I went to a conference a week or so ago at which one person discussed at length the views of a well-known philosopher about evolutionary theory. When I told this person that biologists laughed at what the well-known philosopher was saying due to basic factual errors that rendered his position nonsensical, the person replied in a nonchalant manner, “Oh, I know that” as if it did not matter a piffle.
        Another philosopher, a very well known and well regarded academic, presented a talk on the problems with evolutionary theory. Although the speaker was clearly both very intelligent and very knowledgeable in some matters, and the talk was presented extremely well, the content was mostly a variation on worn-out creationist claims that have been doing the rounds of the internet and which it takes a fairly basic knowledge of the science to understand as baseless – the gist of his talk being that something as wonderful as human reason could not have evolved. Clearly, this man had a very solid grip on Plato’s dexter, or maybe sinister, manus.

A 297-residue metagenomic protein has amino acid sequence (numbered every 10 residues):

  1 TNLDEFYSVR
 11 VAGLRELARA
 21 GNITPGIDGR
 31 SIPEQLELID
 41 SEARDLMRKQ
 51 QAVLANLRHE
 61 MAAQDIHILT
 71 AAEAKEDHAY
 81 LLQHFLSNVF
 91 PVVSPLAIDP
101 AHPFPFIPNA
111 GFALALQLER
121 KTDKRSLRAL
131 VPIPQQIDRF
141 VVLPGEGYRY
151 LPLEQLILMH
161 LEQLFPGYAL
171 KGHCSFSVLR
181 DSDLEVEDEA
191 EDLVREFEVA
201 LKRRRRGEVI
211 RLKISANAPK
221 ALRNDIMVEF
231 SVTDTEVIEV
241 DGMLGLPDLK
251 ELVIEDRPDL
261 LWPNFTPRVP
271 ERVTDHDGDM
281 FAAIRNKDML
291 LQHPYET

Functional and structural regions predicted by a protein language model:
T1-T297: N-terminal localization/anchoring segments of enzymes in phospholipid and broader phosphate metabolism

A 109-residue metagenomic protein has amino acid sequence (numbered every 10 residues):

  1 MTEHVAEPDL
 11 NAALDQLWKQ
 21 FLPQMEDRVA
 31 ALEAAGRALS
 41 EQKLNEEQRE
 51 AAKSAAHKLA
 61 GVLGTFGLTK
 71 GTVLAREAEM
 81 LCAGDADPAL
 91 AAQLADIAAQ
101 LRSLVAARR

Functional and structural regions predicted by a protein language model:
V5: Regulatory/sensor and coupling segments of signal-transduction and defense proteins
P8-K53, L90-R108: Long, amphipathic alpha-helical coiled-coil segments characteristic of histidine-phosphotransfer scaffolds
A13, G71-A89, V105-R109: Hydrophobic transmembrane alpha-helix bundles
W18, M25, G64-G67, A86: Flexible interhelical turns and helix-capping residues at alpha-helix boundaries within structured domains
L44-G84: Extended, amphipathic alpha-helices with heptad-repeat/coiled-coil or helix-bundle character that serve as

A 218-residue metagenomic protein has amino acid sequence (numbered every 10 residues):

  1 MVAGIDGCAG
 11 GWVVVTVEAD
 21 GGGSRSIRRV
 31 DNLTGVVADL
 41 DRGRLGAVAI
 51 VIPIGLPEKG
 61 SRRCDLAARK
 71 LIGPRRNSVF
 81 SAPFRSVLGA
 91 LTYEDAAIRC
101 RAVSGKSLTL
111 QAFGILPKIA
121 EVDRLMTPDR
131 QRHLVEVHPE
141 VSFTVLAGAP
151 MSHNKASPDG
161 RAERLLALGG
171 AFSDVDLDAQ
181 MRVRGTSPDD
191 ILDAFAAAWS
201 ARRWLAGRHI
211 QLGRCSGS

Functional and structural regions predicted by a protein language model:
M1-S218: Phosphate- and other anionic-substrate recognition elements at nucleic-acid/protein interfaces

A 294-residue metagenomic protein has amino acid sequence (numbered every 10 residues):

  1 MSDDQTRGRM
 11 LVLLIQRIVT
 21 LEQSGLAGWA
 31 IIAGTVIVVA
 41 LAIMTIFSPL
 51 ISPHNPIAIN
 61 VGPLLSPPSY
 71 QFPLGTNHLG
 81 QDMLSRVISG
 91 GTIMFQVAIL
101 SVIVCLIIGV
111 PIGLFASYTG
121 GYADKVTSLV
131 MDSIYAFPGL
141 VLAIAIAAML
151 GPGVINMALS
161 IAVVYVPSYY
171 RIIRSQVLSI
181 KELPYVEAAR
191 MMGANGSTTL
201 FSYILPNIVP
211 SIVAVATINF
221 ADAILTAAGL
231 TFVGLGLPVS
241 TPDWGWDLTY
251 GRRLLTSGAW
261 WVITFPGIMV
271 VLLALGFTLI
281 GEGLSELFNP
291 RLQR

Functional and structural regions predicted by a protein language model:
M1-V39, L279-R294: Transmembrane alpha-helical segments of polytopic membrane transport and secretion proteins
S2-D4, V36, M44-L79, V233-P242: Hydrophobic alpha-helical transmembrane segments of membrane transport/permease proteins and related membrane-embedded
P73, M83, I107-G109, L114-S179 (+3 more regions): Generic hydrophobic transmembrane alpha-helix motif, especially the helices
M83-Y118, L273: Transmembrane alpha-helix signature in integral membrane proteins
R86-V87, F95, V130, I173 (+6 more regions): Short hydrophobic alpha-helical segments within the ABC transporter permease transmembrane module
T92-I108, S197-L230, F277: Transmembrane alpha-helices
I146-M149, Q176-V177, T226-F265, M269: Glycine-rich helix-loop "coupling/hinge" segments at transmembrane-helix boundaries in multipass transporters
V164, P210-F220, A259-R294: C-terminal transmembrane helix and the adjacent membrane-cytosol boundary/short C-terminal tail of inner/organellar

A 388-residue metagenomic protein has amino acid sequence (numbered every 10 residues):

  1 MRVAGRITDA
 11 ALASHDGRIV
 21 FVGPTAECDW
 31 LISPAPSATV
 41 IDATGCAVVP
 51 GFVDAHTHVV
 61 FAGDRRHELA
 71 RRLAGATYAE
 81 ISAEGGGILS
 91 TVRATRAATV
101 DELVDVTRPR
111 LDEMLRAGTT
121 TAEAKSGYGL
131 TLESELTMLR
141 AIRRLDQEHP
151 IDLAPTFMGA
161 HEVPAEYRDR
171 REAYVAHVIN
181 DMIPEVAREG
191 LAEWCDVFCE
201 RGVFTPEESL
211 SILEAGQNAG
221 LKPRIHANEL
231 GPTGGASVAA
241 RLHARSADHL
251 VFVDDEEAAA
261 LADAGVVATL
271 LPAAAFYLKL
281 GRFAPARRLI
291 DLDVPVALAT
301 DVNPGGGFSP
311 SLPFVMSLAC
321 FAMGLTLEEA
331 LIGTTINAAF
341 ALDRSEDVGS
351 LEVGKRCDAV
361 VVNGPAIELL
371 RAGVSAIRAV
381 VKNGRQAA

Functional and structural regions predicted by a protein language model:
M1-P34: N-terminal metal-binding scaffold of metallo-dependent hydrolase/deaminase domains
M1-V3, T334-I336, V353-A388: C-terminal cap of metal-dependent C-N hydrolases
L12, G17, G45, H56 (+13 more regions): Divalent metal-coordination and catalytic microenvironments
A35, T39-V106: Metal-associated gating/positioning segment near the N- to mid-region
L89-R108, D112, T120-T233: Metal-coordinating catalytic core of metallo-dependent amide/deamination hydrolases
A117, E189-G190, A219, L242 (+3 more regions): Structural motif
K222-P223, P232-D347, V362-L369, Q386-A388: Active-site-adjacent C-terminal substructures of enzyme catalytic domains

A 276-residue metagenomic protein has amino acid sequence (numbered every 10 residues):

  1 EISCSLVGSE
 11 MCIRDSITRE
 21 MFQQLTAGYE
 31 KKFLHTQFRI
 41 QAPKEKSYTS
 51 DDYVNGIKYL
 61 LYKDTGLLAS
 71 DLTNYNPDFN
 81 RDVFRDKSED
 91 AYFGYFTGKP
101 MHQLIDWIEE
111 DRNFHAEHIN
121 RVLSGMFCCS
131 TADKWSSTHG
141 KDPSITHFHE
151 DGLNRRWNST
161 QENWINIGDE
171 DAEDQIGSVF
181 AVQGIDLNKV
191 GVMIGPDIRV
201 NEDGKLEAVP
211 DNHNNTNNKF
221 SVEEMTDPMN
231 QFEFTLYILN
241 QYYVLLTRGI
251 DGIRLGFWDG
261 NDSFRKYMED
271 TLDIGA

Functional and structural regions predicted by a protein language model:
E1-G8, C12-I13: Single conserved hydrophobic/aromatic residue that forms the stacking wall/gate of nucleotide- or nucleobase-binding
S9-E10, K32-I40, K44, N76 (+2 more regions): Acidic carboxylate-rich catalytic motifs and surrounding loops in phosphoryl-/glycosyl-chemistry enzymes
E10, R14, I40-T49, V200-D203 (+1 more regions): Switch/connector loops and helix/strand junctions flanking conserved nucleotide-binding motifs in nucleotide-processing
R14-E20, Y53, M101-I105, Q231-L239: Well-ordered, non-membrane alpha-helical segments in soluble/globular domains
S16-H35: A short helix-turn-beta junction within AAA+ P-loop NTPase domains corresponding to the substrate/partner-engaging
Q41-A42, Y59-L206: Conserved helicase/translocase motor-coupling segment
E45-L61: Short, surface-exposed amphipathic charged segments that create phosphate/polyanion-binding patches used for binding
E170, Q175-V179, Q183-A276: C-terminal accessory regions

2. Yet another reason why it astounds me when people say there is a big contradiction between your work and Dawkins’. I’m about halfway through SuperSense, and I’m finding it to be perfectly complimentary with all of the other skeptical/atheistic literature I have read.

    The only thing I can imagine that creates the confusion is that you seem less concerned with denoting each and every time whether a given proposition is something people believe, or something that you specifically are asserting to be true, e.g. in this very post you write:

    There is essential evil, essential goodness, essential youth…I argue that an individual’s essence can contaminate an inanimate object or possession…

    Taken out of context, someone might be forgiven for thinking you were actually promoting essentialist beliefs. I see a lot of this stuff in your book, where it seems like you are giving the reader the benefit of the doubt, that they will be able to discern what you mean to be literally true vs. just a belief, and what you mean to say is desirable vs. just merely pointing out its existence.